The instances uncovered through our public records litigation make it clear: The widely discredited “audit” has played a central part in elevating the Big Lie of widespread voter fraud and has inspired similar partisan election reviews. The unfounded claims about fraud have also inspired other states to push measures that will make it harder for people to vote and could make it easier to overturn an election. “This is an effort to undermine people’s faith in American elections and American democracy based on essentially nothing,” Sara Chimene-Weiss, a counsel with Protect Democracy, told Vanity Fair in April. “Arizona and Wisconsin are really a microcosm for what we’re seeing everywhere in the country,” Chimene-Weiss added. “I think it’s definitely aimed at 2022 and 2024.”
The stakes are high. That’s why the American people deserve transparency about the Arizona “audit.” While tens of thousands of pages have been produced in compliance with court orders in our litigation, other documents are still being withheld from the public. We are continuing to pursue the release of all of the requested records, and we’re also working to uncover records related to partisan election reviews in Wisconsin, Pennsylvania, and Texas.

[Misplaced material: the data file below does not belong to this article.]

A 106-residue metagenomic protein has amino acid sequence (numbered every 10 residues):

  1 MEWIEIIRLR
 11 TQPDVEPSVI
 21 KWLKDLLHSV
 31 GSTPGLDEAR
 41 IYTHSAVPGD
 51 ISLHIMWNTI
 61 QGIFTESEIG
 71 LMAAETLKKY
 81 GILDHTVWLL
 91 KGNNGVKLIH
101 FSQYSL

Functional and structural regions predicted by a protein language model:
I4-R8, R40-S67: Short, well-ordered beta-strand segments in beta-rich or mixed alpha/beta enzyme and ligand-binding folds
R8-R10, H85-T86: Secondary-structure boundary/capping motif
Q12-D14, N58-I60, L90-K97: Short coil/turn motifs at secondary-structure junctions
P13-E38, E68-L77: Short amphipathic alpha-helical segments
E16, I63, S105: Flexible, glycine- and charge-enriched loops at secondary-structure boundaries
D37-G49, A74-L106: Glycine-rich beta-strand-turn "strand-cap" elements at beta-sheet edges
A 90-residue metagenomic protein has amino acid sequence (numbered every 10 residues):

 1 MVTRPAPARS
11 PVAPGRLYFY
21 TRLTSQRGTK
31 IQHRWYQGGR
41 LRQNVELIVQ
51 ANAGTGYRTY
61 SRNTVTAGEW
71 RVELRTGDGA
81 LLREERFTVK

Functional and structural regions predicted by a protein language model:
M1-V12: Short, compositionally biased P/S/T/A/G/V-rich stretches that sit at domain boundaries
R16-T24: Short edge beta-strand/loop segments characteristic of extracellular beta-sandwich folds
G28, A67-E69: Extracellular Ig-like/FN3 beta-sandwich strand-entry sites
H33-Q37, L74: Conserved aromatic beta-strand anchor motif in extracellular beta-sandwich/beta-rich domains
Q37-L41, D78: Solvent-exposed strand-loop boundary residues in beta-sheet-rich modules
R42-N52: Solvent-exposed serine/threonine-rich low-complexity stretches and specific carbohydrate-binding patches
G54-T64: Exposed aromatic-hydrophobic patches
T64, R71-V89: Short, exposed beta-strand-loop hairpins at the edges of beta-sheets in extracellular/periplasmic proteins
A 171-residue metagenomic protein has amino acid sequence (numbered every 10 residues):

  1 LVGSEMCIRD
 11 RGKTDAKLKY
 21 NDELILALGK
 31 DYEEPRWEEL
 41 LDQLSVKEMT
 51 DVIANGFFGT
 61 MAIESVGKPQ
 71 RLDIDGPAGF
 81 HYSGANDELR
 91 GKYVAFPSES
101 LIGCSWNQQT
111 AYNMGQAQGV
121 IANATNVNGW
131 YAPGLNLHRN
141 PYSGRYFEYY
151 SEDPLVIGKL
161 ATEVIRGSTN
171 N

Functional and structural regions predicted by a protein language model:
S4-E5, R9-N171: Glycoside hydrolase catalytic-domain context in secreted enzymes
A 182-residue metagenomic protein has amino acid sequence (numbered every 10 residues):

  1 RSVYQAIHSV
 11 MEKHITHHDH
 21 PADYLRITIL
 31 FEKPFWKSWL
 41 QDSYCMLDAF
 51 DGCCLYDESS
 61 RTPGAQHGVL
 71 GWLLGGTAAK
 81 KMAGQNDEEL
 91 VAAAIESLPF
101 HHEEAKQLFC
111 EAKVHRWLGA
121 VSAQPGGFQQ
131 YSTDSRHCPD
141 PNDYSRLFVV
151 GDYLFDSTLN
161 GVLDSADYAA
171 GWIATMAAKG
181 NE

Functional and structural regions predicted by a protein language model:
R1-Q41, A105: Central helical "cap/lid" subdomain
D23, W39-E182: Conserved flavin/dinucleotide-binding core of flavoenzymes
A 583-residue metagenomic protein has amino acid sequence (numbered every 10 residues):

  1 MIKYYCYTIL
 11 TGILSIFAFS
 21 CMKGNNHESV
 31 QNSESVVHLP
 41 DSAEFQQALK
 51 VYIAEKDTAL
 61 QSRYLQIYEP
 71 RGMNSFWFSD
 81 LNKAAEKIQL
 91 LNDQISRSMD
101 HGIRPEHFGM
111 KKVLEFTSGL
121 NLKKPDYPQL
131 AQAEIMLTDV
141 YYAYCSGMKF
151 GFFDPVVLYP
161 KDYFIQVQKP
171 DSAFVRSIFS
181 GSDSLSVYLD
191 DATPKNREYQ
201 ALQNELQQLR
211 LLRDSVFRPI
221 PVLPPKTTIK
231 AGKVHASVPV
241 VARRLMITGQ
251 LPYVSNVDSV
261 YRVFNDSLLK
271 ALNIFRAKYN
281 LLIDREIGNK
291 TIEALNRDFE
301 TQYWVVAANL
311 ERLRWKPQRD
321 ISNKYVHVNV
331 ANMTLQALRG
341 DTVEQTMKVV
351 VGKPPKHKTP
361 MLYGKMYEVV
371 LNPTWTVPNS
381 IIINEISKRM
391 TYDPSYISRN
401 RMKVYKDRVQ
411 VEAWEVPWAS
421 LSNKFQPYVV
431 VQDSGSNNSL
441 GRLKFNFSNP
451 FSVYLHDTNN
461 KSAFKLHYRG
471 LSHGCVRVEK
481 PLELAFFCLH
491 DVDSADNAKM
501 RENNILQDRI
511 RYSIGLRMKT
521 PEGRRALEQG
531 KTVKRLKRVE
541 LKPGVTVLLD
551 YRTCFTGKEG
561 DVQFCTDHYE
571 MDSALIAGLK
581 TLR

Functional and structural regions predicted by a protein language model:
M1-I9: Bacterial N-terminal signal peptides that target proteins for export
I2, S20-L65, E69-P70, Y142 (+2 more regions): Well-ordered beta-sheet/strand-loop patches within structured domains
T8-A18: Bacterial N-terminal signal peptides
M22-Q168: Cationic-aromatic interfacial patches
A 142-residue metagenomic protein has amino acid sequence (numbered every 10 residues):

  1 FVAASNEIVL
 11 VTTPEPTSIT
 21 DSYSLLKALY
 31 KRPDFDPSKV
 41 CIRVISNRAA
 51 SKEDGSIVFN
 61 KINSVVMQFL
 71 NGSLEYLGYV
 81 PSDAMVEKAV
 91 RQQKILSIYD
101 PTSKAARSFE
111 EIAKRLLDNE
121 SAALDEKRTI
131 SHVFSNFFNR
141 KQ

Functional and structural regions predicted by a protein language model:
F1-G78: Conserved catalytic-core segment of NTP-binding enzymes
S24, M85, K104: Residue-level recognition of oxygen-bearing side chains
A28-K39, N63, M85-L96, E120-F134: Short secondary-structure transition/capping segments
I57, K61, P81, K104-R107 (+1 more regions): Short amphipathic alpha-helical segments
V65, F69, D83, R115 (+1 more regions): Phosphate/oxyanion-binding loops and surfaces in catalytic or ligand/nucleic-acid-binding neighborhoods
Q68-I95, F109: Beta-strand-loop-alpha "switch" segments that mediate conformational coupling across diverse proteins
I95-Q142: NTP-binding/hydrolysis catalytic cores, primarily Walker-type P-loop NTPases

Thank you for being a part of this Arizona “audit” e-course. We hope you’ll continue to follow our work.
Today — a year to the day after we first filed our lawsuit seeking records from the Arizona “audit” — we released an in depth report on what we’ve found and the questions that still remain unanswered. You can read the new report here, and more information on the investigation and records uncovered to date can be found here. Legal filings related to the case against the Senate and Cyber Ninjas can be found here.